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A circle $S $ with arbitrary radius and center is given. Let point $P $ be in the exterior of the circle $S $ and draw the two tangent lines from the point $P $ to the circle $S $. Let the point $A $ be in the circumference of the circle $S $ and let the points $B, C$ be on the two tangent lines. Find the minimum value of the perimeter of the triangle formed by the points $A, B, C $.

My attempt I considered the points $A', A"$ which are formed by the symmetry about the two tangent lines from the point $A$ but can't proceed further. Any help would be appreciated.

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  • $\begingroup$ You repeated notation $C$ for the circle and the intersection point of one of the tangents and the circumference. $\endgroup$ – GNUSupporter 8964民主女神 地下教會 Dec 12 '17 at 6:21
  • $\begingroup$ Thanks, changed it to $S$. $\endgroup$ – 민찬홍 Dec 12 '17 at 6:23
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The solution depends on the fact that shortest lines, like light rays, obey the laws of reflection.

In the diagram below, let $\theta:=\angle OPB$, $\phi=\angle PBC$. enter image description here

If triangle $ABC$ is the optimal triangle, then each corner $ABC$, $BCA$, $CAB$ has equal angles of 'incidence' and of 'reflection' with their respective normals.

Thus, using simple Euclidean theorems, $\angle ABC=2(90^\circ-\phi)$, $\angle BCA=2(\phi+2\theta-90^\circ)$, $\angle BCP=180^\circ-\phi-2\theta$, $\angle CAB = 180^\circ-4\theta$, $\angle AOP=\phi+\theta-90^\circ$. This gives a contradiction unless $\phi+\theta=90^\circ$, that is, $BC$ is perpendicular to $OP$ and $A$ lies on $OP$.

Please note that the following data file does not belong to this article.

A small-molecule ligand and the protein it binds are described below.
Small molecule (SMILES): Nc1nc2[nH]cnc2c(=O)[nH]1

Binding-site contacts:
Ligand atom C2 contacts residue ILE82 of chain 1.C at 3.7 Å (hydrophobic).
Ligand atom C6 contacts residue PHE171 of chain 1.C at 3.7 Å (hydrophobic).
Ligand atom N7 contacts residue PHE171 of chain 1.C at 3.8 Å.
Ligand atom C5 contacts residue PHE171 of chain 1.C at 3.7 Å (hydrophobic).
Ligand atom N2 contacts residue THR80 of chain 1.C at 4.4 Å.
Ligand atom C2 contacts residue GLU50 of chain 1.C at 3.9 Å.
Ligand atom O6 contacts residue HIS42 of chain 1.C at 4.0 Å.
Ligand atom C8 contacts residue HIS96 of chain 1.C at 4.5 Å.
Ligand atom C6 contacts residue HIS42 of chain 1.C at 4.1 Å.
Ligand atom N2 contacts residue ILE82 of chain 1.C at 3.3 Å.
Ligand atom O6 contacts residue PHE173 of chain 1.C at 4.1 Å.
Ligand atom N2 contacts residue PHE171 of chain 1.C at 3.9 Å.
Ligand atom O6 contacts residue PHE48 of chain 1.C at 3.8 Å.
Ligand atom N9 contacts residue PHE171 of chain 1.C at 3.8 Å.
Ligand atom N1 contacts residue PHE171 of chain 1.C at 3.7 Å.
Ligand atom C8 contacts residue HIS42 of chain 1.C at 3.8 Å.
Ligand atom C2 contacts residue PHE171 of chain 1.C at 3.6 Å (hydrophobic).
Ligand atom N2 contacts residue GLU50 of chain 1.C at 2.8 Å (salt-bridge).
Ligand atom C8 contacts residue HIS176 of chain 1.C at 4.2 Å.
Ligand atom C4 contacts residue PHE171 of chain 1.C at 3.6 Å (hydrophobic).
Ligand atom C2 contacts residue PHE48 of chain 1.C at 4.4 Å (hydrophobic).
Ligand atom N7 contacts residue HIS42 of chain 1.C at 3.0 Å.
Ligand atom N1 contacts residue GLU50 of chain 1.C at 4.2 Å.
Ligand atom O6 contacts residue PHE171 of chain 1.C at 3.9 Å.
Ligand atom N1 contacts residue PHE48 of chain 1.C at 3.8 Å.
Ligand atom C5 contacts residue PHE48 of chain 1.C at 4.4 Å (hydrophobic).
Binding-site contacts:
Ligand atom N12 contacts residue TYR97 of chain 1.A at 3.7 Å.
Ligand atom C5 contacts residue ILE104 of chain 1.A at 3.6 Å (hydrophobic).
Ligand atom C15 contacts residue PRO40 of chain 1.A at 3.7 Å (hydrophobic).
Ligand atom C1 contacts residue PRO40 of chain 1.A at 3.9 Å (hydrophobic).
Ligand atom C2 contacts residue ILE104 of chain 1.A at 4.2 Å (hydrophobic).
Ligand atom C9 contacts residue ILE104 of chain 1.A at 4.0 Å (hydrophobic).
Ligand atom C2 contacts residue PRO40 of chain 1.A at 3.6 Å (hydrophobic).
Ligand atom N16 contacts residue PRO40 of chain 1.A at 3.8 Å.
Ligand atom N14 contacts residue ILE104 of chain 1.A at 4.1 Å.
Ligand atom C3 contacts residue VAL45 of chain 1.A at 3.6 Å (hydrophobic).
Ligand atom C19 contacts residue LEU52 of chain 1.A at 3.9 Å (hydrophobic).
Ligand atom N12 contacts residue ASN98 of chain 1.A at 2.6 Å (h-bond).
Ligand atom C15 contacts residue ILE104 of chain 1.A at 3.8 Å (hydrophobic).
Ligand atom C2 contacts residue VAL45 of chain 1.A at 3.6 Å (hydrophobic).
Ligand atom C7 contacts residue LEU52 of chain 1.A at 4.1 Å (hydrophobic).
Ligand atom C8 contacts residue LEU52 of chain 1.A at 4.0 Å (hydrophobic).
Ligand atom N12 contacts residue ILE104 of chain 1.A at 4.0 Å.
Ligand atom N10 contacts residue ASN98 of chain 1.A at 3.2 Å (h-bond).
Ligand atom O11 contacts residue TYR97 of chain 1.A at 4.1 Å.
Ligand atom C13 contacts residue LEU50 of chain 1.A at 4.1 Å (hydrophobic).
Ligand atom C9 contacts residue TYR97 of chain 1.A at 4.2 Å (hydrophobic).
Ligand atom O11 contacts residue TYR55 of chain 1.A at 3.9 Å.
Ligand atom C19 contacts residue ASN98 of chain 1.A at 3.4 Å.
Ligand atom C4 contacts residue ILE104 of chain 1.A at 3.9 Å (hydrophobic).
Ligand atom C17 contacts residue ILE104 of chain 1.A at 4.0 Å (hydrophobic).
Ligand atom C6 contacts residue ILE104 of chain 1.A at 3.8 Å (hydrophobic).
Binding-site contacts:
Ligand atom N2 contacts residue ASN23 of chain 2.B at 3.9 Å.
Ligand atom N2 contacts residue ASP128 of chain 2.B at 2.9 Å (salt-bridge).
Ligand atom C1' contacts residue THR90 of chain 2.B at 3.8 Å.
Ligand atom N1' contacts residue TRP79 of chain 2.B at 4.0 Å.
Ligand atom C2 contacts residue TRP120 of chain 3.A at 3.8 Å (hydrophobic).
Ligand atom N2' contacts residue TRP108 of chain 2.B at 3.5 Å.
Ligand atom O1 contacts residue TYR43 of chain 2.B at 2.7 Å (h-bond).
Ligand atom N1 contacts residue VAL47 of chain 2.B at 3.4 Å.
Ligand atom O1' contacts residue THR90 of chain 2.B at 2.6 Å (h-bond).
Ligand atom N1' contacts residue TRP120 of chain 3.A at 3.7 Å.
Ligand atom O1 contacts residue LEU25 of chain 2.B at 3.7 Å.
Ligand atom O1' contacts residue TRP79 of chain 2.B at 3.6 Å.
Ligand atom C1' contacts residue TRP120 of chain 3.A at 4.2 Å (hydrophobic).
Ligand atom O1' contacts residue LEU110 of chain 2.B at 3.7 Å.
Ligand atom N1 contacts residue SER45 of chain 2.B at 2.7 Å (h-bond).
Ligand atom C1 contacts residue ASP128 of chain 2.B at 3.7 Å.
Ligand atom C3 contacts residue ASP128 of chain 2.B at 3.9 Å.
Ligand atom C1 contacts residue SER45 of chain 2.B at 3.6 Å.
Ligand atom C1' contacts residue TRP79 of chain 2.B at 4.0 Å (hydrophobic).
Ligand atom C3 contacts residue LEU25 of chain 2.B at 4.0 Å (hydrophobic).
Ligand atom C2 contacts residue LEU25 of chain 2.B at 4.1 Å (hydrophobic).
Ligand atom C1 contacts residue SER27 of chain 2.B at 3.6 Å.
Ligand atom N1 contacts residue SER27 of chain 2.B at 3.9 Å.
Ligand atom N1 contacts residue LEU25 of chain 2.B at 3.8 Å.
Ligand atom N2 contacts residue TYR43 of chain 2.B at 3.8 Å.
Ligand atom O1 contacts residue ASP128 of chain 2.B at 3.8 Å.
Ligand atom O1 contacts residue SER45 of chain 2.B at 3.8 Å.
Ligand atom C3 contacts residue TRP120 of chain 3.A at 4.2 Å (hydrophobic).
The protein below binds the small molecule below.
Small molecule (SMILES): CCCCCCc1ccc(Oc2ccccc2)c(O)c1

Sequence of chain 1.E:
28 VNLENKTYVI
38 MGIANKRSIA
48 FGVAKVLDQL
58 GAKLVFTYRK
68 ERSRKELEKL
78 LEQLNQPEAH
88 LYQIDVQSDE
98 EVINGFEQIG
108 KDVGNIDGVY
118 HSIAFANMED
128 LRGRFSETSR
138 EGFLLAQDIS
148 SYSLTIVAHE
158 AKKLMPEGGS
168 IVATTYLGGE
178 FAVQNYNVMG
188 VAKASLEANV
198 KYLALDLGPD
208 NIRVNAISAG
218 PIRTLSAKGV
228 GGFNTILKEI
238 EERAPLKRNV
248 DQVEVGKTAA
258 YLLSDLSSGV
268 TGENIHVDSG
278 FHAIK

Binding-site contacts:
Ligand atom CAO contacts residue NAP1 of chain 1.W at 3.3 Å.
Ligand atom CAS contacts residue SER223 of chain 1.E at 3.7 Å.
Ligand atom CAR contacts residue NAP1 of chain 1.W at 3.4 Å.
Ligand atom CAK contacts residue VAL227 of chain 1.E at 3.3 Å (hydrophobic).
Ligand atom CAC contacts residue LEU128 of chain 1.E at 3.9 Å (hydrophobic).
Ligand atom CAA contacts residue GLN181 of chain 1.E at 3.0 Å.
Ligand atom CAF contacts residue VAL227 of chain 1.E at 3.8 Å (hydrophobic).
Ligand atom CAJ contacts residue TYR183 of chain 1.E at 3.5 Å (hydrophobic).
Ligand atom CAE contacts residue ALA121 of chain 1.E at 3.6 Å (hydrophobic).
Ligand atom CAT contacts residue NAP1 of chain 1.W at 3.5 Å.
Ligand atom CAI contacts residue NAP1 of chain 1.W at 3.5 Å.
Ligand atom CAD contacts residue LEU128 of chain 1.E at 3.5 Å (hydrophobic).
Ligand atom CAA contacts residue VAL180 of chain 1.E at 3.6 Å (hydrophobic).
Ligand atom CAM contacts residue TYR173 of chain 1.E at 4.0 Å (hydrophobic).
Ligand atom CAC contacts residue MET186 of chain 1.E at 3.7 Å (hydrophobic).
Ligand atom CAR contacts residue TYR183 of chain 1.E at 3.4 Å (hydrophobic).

In that case, $ABC$ is isosceles and $\angle PAB=90^\circ-2\theta$, $\angle ABC=\angle BCA=2\theta$ determines its dimensions.

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  • $\begingroup$ Why is $\angle AOP=\phi+\theta-90^\circ$? $\endgroup$ – GNUSupporter 8964民主女神 地下教會 Dec 13 '17 at 16:58
  • $\begingroup$ Let $Q$ be the intersection of $OP$ and $BC$, and $R$ that of $OP$ and $AC$. Then $OQC = 180-\theta-\phi$, so $ORC$ can be found, hence $ORA$ and finally $ROA$. $\endgroup$ – Chrystomath Dec 13 '17 at 17:37
  • $\begingroup$ I understand $\angle ORC=3\theta+\phi$, but I don't understand how to use this to find $\angle ORA$. Since $A$ is on the circumference, it's related to some circle properties? $\endgroup$ – GNUSupporter 8964民主女神 地下教會 Dec 13 '17 at 18:21
  • $\begingroup$ Oh I see. You're using the reflection property, and finally you get calculated an angle with negative degree to get a contradiction. $\endgroup$ – GNUSupporter 8964民主女神 地下教會 Dec 13 '17 at 18:50

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